“Teen Spirit” is an American Idol-esque pop reality competition in which teens sing and dance in hopes of achieving a record contract. Violet (Elle Fanning) is a seventeen-year-old who sneaks out at night to perform to a near-empty dive bar. She croons to one listener, silhouetted by a neon heart sign. “I was a fool,” she repeats until the song fades, and the one man (Zlatko Buric) claps.
When Violet decides to register for the “Teen Spirit” competition, she enlists this man—she later finds out he is a former opera singer—to pose as her legal guardian, as she believes her mother will not cosign her dream of stardom. He agrees to be her manager, for a hefty percentage commission if she makes it big, and she finds herself whisked into the audition process.
Max Minghella’s film flourishes in these sequences of performance. Rapidly edited, neon hued montages of people dancing and singing shoot life into the film. Surrounding these competition segments is a life of monotony and flatness. Minghella shoots Violet’s life outside of the competition with less light, less depth, and a more dour color palette. These scenes also sag with a slowing weight.
While seemingly intentional in order to show why the shiny life Violet is aspiring to is so alluring, it results in a more plodding film. It would be less dreary and plodding, perhaps, if this whisked-into-the-limelight narrative wasn’t so overdone. But Teen Spirit does not set itself apart from the prototypical narrative it adopts.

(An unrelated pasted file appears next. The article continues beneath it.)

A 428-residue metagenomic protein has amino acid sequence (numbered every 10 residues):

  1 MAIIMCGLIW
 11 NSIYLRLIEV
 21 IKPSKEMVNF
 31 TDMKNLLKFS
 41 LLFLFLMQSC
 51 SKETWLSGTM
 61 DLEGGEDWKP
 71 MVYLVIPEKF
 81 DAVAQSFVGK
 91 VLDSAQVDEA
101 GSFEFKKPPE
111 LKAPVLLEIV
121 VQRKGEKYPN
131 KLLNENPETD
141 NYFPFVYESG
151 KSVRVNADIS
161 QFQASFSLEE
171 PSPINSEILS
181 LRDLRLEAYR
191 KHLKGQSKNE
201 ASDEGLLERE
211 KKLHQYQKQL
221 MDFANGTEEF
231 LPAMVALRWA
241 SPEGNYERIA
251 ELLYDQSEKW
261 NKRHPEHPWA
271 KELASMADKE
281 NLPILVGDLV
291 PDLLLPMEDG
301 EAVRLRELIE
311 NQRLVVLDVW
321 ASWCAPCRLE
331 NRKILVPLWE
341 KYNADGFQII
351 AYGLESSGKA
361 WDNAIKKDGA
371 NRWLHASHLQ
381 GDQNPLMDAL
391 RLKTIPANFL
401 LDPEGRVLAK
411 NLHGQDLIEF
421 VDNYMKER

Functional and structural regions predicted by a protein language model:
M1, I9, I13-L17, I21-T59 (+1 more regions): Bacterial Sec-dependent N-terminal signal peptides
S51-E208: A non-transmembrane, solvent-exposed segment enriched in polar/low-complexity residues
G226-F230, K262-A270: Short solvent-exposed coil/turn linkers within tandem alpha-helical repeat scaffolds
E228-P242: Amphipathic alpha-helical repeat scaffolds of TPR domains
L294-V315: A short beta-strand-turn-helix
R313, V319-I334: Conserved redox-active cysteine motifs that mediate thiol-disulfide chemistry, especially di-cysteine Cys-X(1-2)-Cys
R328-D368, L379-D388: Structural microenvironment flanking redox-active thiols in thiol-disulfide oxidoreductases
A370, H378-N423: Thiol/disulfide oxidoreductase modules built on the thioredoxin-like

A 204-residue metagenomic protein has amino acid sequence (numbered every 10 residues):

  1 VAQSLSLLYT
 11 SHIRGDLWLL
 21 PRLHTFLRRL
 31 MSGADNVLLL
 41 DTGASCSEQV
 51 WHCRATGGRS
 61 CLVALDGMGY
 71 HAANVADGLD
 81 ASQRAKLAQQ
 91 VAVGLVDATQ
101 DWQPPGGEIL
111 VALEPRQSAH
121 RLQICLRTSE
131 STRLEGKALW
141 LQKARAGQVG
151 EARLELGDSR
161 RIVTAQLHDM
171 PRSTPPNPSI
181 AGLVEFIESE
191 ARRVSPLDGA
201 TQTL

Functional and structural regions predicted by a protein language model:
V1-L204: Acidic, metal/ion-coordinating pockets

Yes, there are well-executed scenes, and Elle Fanning’s performance is quietly gravitational (as her acting performances often are). When Violet performs Ellie Goulding’s “Lights,” there is a haunting brilliance to both Fanning’s on-stage performing and Minghella’s music video editing choices.
But the narrative that surrounds these performances (which are few and far between as it is) is rote and hollow. There is a conflict over signing a potentially damaging record contract. There is a potentially damaging love interest character. There is potentially damaging intoxicants. Potentially damaging promises of stardom. Potentially damaging isolation from the people in Violet’s life who actually care. Et cetera.
What is meant to add depth to this storytelling also rings superficial and hollow. There is a party sequence laced with ridiculously on-the-nose song choices. There is a necklace used as a similarly on-the-nose symbol. There is an obvious angel motif. There is a scene in a church that spells out the potential ramifications of the narrative. And the final, climactic song? You guessed it; it taps the tip of that nose.
Teen Spirit is half a jukebox—er, a Spotify—musical, half a music industry and reality show satire, and this combination works as a backdrop for a loss of innocence drama. None of that is particularly novel in practice, and the creative choices made scarcely make up for that. The stages are streaked with cascading lights that shine on Violet’s talent, but the rest of her world is dreary and flat.
Both worlds look nauseating in their own way. So where does our investment in Violet come in? We hope for something in between, a place that clearly does not exist in the “Teen Spirit” world. So it’s a tragedy from the start, I guess, in spite of where the plot concludes. Ultimately, this makes for a hollow experience, one in which we may root for the character, but we root for her to do anything other than what she chooses to do.
Teen Spirit: C+
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—Alex Brannan (@TheAlexBrannan)